National Bittersweet Chocolate With almonds Day is all about celebrating chocolate’s versatility. While most people think of chocolate as being sweet, it can also be savory. In fact, it can even be spicy! To honor this, people eat chocolate-covered nuts, use chocolate in cooking, and drink chocolate milk.

Europe Accounts for More Than Half of the World’s Chocolate Consumption

The European Union is the world leader in terms of per capita consumption of chocolate. In 2017, it consumed over 4 kilograms of chocolate per person annually, according to data from Euromonitor International. This figure represents about half of global consumption.

Germany leads the EU with an average annual chocolate intake of 2.7 kilograms per citizen. Swiss consumers consume 2.5 kilograms per year, while Irish eat just under 2 kilograms per year. While Americans consume less than one kilogram per year, Canadians consume almost three times that amount.

In fact, Canada consumes more chocolate than the entire continent of Africa. Other major chocolate consuming nations include Australia, France, Spain, Italy, Poland, Austria, Belgium, Sweden, Denmark, Norway, Finland, Portugal, Luxembourg, Hungary, Czech Republic, Slovakia, Slovenia, Estonia, Latvia, Lithuania, Cyprus, Malta, Romania, Bulgaria, Greece, Turkey, Croatia, Bosnia & Herzegovina, Serbia, Montenegro, Albania, Macedonia, Kosovo, Moldova, Iceland, Liechtenstein, Andorra, Monaco, San Marino, Vatican City, Gibraltar, Armenia, Azerbaijan, Belarus, Georgia, Kazakhstan, Kyrgyzstan, Tajikistan, Turkmenistan, Uzbekistan, Ukraine, Israel, Palestine, Lebanon, Syria, Jordan, Egypt, Sudan, Libya, Algeria, Tunisia, Morocco, Mauritania, Niger, Chad, Cameroon, Central African Republic, Congo, Equatorial Guinea, Gabon, Angola, Zambia, Zimbabwe, Botswana, Namibia, South Africa, Lesotho, Swaziland, Ethiopia, Kenya, Rwanda, Uganda, Democratic Republic

Chocolate: Health benefits, facts, and research

The obroma cacao tree seed contains a large amount of cocoa butter, which makes it a great source of healthy fats. These fats are essential for good health because they help keep our skin moisturized and protect us against free radicals. They also lower cholesterol levels and prevent cardiovascular disease.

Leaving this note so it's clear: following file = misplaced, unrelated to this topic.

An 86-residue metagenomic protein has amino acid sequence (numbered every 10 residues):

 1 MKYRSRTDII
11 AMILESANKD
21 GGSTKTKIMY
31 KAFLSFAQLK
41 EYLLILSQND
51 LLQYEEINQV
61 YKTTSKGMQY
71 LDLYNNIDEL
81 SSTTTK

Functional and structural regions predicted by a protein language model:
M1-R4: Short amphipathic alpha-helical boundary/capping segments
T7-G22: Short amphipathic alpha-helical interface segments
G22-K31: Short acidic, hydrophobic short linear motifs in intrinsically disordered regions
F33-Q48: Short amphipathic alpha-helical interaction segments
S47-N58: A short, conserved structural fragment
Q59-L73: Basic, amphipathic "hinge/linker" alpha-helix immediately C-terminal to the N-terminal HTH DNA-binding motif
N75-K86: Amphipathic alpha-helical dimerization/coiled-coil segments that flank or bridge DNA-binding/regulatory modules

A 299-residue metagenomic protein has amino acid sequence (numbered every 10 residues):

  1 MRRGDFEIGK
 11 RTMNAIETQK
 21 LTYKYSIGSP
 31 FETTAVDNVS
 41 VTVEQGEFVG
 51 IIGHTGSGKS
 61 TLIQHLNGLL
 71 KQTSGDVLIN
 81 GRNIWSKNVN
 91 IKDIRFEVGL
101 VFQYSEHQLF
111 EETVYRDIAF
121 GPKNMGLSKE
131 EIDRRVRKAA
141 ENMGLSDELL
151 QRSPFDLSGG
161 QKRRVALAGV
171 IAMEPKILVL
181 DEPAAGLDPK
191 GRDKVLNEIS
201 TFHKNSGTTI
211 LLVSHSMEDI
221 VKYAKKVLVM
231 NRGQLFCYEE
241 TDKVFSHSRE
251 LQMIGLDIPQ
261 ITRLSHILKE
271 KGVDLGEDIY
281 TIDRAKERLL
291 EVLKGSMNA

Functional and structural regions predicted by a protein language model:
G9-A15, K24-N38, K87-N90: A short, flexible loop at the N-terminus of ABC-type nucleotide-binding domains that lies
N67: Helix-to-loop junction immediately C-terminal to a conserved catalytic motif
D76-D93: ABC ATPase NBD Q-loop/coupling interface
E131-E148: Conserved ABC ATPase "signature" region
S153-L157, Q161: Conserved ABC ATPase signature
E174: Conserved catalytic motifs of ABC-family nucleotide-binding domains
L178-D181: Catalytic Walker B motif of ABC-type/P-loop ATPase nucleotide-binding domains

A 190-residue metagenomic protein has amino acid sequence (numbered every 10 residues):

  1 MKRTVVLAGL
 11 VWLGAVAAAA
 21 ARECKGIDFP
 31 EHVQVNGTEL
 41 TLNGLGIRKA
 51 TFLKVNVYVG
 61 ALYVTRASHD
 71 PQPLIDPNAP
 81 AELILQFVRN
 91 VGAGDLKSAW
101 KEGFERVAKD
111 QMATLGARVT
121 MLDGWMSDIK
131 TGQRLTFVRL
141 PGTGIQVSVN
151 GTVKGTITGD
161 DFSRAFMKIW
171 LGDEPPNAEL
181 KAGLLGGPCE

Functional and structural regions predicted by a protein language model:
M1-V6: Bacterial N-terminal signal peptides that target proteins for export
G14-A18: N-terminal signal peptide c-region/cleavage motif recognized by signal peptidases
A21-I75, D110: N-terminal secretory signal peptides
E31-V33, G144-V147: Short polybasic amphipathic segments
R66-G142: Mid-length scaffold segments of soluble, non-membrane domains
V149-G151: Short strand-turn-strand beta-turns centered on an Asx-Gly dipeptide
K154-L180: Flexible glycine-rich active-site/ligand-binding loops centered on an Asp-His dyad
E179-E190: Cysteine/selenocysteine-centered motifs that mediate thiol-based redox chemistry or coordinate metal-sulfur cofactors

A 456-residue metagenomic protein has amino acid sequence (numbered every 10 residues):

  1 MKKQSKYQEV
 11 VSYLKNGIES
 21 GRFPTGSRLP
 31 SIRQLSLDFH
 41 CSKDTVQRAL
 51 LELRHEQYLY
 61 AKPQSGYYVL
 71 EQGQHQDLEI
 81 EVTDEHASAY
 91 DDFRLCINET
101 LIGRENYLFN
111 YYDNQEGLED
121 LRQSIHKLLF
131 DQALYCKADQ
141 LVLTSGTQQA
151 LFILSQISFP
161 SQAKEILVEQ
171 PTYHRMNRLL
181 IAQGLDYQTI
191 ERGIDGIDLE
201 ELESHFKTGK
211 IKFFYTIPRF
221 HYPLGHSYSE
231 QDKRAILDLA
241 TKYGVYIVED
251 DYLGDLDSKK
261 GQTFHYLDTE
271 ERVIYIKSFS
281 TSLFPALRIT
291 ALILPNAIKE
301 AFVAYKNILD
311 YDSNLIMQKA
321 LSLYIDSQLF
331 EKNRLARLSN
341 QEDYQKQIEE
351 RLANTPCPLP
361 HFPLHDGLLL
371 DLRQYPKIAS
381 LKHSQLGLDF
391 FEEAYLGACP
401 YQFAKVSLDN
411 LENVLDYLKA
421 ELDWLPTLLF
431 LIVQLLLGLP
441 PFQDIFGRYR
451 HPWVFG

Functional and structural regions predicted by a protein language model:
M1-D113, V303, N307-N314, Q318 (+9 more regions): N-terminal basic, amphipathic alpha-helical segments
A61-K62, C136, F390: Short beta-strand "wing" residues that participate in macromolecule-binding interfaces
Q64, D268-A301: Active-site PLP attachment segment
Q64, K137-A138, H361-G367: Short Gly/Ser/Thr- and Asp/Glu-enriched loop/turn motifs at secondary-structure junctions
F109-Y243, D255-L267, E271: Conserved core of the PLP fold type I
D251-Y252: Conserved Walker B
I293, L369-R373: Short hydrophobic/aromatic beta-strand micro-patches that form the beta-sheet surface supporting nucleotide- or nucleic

In addition, chocolate provides many vitamins and minerals such as iron, magnesium, copper, phosphorus, potassium, zinc, calcium, vitamin B6, niacin, folate, and riboflavin.

These nutrients play important roles in maintaining human metabolism, immune system, brain function, and energy production. In fact, chocolate is one of the best sources of antioxidants in the diet. Antioxidants reduce the risk of heart disease, cancer, diabetes, and Alzheimer’s disease.

Finally, chocolate is also high in fiber, protein, and carbohydrates. All of these nutrients support overall well-being.

People around the world enjoy the decadent flavor of chocolate on its own and in an enormous variety of foods. More than half of all the chocolate we consume comes from West African countries, primarily Ghana and Cote d’Ivoire.

What is chocolate made of? And how?

Chocolate is derived from the fruit, called cocoa beans, of the cacao tree. This plant grows exclusively in tropical climates, where it thrives in hot temperatures and high humidity. In fact, the word “cocoa” derives from the Spanish coco, meaning “a small pod.” Cocoa pods ripen during the dry season and contain seeds inside a hard shell. These seeds grow into the fruits we know as cacao beans.

The cacao bean contains a compound called caffeine, which gives coffee its stimulating effect, and theobromine, which gives tea its bitter taste. But the most important ingredient in chocolate is fat. During processing, dried cacao beans undergo fermentation, roasting and grinding, and finally winemaking. Fermentation breaks down the beans and produces alcohol, while roasting concentrates the flavor. Finally, grinding creates tiny particles of chocolate, which melt easily in your mouth.